What differentiates me from many PhDs who follow a so-called “alt-ac” (“alternative academic”) professional path is that I have continued to do high-level scholarly work. There are two major threads in my intellectual development that have emerged organically and synergistically from my work as a historian, my own employment history, and the diverse mix of activities in which I have been involved in both sectors:  

The first thread leads from my dissertation project on the history of the Blue Ridge Parkway (National Park Service scenic highway in North Carolina and Virginia) through my 2006 UNC Press book, Super-Scenic Motorway: A Blue Ridge Parkway History to other historical work about and for the National Park Service to the broader historical subfield of public history. Public history is an interdisciplinary field that explores various forms and practices of public engagement with history, including cultural resources management and historic preservation. Much of my teaching, professional organizational work, research, consulting, writing, and publication since 2002 have fallen under the general public history umbrella. In this space, I have developed a special interest in using digital history methods to develop public-facing work. Additionally, my consulting work since 2017 has allowed me to expand my knowledge and expertise into 19th century U.S. history, Black history, and the history of American race relations. During my years of employment in higher educational settings where controversies over campus historical features have flared, finally, I have developed a subject area interest in campus history as public history -- which looks at how universities can, do, and should engage, interpret, and reckon with their own institutional histories (including, importantly, entanglements with slavery and white supremacy).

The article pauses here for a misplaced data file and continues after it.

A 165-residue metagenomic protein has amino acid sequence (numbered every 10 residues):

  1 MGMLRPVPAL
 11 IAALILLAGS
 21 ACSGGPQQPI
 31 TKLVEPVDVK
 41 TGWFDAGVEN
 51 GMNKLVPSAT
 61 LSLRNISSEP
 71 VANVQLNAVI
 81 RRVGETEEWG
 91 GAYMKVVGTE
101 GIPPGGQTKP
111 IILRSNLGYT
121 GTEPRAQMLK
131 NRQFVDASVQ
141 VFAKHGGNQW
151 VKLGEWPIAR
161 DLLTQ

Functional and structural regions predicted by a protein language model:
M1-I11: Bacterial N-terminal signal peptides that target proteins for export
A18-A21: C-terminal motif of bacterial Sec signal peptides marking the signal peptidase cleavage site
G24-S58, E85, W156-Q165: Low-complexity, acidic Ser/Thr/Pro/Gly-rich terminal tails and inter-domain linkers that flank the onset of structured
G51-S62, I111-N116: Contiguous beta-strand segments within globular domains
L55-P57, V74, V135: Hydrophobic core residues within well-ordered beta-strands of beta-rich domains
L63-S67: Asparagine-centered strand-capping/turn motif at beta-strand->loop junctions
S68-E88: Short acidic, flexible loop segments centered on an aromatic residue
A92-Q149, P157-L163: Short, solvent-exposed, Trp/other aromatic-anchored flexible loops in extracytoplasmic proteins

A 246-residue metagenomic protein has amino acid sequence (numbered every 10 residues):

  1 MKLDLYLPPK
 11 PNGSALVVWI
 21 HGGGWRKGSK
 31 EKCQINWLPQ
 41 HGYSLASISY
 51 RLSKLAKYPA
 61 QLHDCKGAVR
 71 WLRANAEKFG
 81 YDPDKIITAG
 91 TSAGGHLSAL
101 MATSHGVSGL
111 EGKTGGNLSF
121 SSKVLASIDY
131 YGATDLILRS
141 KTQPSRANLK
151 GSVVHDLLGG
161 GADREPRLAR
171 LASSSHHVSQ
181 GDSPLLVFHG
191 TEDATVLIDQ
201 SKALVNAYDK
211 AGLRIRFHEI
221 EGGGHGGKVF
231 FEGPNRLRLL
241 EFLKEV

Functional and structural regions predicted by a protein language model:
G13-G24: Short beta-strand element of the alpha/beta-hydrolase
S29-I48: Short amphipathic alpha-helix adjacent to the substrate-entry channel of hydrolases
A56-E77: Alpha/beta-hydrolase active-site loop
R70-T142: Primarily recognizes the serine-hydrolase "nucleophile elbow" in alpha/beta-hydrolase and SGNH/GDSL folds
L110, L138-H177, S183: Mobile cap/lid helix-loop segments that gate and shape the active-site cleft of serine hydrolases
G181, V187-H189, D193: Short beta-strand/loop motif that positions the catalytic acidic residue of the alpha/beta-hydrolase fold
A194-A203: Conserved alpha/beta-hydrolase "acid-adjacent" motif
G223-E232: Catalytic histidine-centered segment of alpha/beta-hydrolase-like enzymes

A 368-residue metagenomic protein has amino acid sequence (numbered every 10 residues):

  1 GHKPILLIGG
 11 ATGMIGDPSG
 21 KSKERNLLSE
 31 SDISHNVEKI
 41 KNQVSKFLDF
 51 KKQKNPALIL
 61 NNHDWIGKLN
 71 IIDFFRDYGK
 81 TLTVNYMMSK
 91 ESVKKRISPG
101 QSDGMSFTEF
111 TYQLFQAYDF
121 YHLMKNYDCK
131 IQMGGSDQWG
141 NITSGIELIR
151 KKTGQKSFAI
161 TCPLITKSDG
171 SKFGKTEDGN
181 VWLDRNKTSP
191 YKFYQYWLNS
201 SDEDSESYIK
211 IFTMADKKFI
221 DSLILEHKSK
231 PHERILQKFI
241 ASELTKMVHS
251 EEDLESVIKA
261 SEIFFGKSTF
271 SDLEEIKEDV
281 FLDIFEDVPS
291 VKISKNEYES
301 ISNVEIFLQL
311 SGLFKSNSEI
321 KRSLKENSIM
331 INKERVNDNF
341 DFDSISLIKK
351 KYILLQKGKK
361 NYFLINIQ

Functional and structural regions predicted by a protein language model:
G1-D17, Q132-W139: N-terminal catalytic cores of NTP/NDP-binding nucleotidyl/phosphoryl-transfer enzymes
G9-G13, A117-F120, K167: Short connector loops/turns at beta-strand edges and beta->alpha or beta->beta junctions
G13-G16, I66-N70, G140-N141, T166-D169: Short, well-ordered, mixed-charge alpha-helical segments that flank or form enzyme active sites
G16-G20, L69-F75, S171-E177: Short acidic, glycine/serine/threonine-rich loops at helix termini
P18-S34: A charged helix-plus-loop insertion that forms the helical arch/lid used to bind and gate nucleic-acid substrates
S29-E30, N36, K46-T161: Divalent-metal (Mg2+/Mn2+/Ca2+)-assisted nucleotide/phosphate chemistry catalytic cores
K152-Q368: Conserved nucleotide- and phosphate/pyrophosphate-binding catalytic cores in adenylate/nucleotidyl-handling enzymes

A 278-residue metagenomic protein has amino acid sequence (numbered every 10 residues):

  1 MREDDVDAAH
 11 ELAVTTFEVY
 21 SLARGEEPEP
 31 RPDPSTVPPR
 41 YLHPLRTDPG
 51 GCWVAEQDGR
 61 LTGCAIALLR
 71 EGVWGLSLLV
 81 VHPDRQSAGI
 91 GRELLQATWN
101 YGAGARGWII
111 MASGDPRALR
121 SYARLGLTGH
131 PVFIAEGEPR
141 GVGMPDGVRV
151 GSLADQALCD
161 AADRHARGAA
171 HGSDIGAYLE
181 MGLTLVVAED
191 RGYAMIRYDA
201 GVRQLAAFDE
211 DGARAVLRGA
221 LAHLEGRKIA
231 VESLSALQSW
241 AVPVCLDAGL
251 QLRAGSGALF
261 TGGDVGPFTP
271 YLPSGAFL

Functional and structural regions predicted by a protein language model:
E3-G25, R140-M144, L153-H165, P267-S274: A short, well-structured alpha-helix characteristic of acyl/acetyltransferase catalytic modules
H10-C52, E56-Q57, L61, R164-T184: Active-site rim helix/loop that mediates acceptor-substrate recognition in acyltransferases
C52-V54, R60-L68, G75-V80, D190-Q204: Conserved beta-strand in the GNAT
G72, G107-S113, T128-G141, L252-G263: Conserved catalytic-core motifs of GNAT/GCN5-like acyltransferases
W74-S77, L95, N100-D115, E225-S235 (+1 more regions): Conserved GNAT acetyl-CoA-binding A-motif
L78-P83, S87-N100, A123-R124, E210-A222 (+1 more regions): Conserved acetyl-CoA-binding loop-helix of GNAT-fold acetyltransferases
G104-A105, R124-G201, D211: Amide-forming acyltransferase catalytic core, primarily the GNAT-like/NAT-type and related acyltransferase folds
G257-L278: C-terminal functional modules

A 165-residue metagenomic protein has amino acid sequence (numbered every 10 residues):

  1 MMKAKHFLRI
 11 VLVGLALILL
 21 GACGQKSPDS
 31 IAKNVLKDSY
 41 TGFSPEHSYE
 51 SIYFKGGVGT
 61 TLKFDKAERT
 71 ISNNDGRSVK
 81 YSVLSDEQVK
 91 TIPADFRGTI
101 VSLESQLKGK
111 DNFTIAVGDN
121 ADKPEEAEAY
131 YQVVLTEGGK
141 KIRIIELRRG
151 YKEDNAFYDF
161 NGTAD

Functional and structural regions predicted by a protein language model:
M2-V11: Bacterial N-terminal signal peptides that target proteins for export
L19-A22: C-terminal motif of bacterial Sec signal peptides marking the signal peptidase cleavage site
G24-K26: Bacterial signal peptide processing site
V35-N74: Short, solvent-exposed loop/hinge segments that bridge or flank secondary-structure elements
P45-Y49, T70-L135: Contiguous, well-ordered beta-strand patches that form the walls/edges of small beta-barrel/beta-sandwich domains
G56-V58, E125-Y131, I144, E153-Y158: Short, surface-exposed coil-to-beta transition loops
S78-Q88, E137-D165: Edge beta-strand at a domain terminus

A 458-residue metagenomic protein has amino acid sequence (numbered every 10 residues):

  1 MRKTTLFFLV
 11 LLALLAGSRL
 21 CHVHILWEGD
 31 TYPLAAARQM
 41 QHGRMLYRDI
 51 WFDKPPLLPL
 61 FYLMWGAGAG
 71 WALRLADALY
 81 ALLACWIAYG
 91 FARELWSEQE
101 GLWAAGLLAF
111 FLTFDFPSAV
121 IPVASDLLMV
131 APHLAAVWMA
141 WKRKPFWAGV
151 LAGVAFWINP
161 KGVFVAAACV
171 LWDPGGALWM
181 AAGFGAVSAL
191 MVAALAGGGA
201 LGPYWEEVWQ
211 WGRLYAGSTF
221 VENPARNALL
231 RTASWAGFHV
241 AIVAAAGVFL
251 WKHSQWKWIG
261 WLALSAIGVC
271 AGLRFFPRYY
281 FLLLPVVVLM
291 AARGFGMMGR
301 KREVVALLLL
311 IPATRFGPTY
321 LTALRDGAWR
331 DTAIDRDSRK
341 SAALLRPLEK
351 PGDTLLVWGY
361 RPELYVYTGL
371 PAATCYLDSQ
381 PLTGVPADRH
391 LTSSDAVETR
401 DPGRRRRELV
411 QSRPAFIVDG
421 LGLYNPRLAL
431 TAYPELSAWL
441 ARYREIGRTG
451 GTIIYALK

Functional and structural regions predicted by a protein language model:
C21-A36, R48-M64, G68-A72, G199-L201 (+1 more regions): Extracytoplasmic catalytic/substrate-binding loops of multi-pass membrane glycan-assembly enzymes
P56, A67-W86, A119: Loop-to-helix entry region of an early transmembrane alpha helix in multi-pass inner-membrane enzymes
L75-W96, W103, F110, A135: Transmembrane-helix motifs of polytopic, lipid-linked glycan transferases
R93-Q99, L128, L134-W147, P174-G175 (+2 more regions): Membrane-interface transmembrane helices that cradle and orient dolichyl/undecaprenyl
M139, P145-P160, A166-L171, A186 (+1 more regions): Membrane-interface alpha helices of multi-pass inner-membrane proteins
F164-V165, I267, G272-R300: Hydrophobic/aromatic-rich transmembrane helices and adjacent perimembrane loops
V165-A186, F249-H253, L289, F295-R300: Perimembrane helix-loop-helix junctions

The second major thread of my intellectual interest emerges from my own non-traditional professional path and my employment in the faculty governance side of the university. As I navigated my own professional journey from Ph.D. to employment as non-faculty Ph.D.-holding staff in two universities, I learned about the evolving structures of “faculty” work in higher education (e.g., the adjunctification of the faculty, the emergence of models of fixed-term, professors of the practice, and other forms of non-tenure-track faculty employment) that are reshaping career possibilities for new PhDs. From 2002 on, I became a leading voice in the alt-ac movement, which has mounted a multi-pronged and incisive analysis of humanities graduate education and the hierarchical structures and policies in academe that continue to frustrate the aspirations of many of the very PhDs whose graduate programs have urged them to consider alternative career paths. My interests in this area might be said to fall broadly under what has come to be called critical university studies, through which the university itself is subjected to systematic analysis. My interest in this area is, in turn, strongly related to the “campus history as public history” thread mentioned above.

As of 2022, in partnership with historian Dr. Cheryl Dong, I am at work on a new project, "Exploring Black History on the Blue Ridge Parkway." This work, underwritten by Duke's Office of the Provost, the Duke Endowment , and the Social Science Research Institute, builds on the expertise described above to take my longtime engagement with Blue Ridge Parkway history in a new direction. The project envisions both a scholarly article and a public-facing digital exhibit, and is being informed by ongoing conversations with nonprofit Parkway partners and the National Park Service.   

Current Appointments & Affiliations